Although it is challenging to predict the severity, time, and location of future coronavirus pandemics, we can be prepared for the highly pathogenic strains that are likely to reemerge and cause future pandemics. This can be done using previous epidemiological studies on coronaviruses. For example, in 2019, Chinese scientists anticipated that there would be a potential bat coronavirus that would likely emerge and infect humans, and might cause an imminent outbreak in China (6). Unfortunately, the efforts of these Chinese scientists were met with no interest from the Chinese government, evidenced by the lack of proper preparation for the current pandemic when it appeared in China a few months ago. We now know that SARS-CoV-2 shares 88% identity with two SARS-like coronaviruses (bat-SL-CoVZXC21 and bat-SL-CoVZC45) that both originated in China, and use the same human angiotensin-converting enzyme 2 receptor for cell entry during the process of infection (3). If we had reacted to these predictions, then we would very likely have avoided the current crisis. In response to such forewarnings from scientists, a predictive vaccine could have been designed and developed for the potential virus pandemic. Developing a vaccine during or after the pandemic outbreaks is too slow to provide timely responses against COVID-19, and risks many lives. Producing an efficient and safe vaccine ready for human use can take up to 18 months, according to the World Health Organization (WHO). Therefore, anticipating the virus mutations responsible for the possible reemergence of highly pathogenic virulent strains may be a means by which to prepare for future, newly emerging, pandemic strains.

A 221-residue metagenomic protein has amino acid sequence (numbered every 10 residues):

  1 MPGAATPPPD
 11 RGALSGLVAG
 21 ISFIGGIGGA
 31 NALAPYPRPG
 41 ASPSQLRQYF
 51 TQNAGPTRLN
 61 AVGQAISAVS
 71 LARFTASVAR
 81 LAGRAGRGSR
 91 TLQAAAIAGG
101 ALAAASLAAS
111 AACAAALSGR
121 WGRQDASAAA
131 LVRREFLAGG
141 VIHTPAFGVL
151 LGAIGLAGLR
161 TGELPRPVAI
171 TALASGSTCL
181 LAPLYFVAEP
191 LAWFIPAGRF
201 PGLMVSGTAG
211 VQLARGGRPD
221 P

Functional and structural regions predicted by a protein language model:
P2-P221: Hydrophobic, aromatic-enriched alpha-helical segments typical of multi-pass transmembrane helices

The process of preparing a predictive vaccine can be summarized as follows: (1) The SARS-CoV-2 genome would be used as a template for in vitro evolution through DNA shuffling techniques (7, 8). Random recombination of a viral genome in a test tube mimics the possible assortment and mutations that occur in the virus in nature, creating all possible random recombination. These changes could be incorporated into the four essential viral genes (S, N, M, and E). (2) These genes would then be subcloned individually into integrating gene delivery vehicles, such as lentiviral vectors (9) or transposons (10, 11). (3) Using reverse genetic strategies (12, 13), the recombinant constructs would be transfected into cell lines susceptible to coronaviruses (14), leading to secretion of virus-like particles (VLPs) from the cells into the culture media. (4) The recombinant VLPs could then be harvested and purified from the supernatant of the culture media. (5) VLPs would then be tested for proper assembly and integrity using electron microscopy and different methods of protein quantification. (6) All possible mutant VLPs would be tested using different functional assays to check for possible antigenicity. (7) The candidate VLPs proven to be functional and highly immunogenic could then be used in challenge experiments using animal models and recombinant live virulent viruses believed to be highly pathogenic. (8) The VLPs that are highly protective against the highly pathogenic recombinant strains would be further selected and stable cell lines made from all candidate VLP vaccines. (9) These cell lines could be expanded using bioreactors and stored for further use. Lentiviral vectors could generate a stable cell line that is transgenic for the highly immunogenic antigenic determinants of COVID-19 (15), and would be able to continuously secrete VLPs into the culture media (16). Thereafter, during the time of pandemic, suitable stored transgenic cell lines could be used, based on the reemergent pandemic viral mutant strain, and could be easily shipped across the globe, thawed, and manufactured on a large scale in customized large-sized bioreactors (Figure 1). VLP vaccines could be used as therapeutic vaccines and administered to infected individuals (17), or as vaccines into healthy non-infected individuals. The immunodominant epitopes (18) of the viral mutants specific for the virus would elicit potent immune responses that could be life-saving (19). The genomeless hollow shells would mimic the actual live virus in terms of eliciting a strong immune response; however, these shells are neither replicative nor infectious by themselves (20).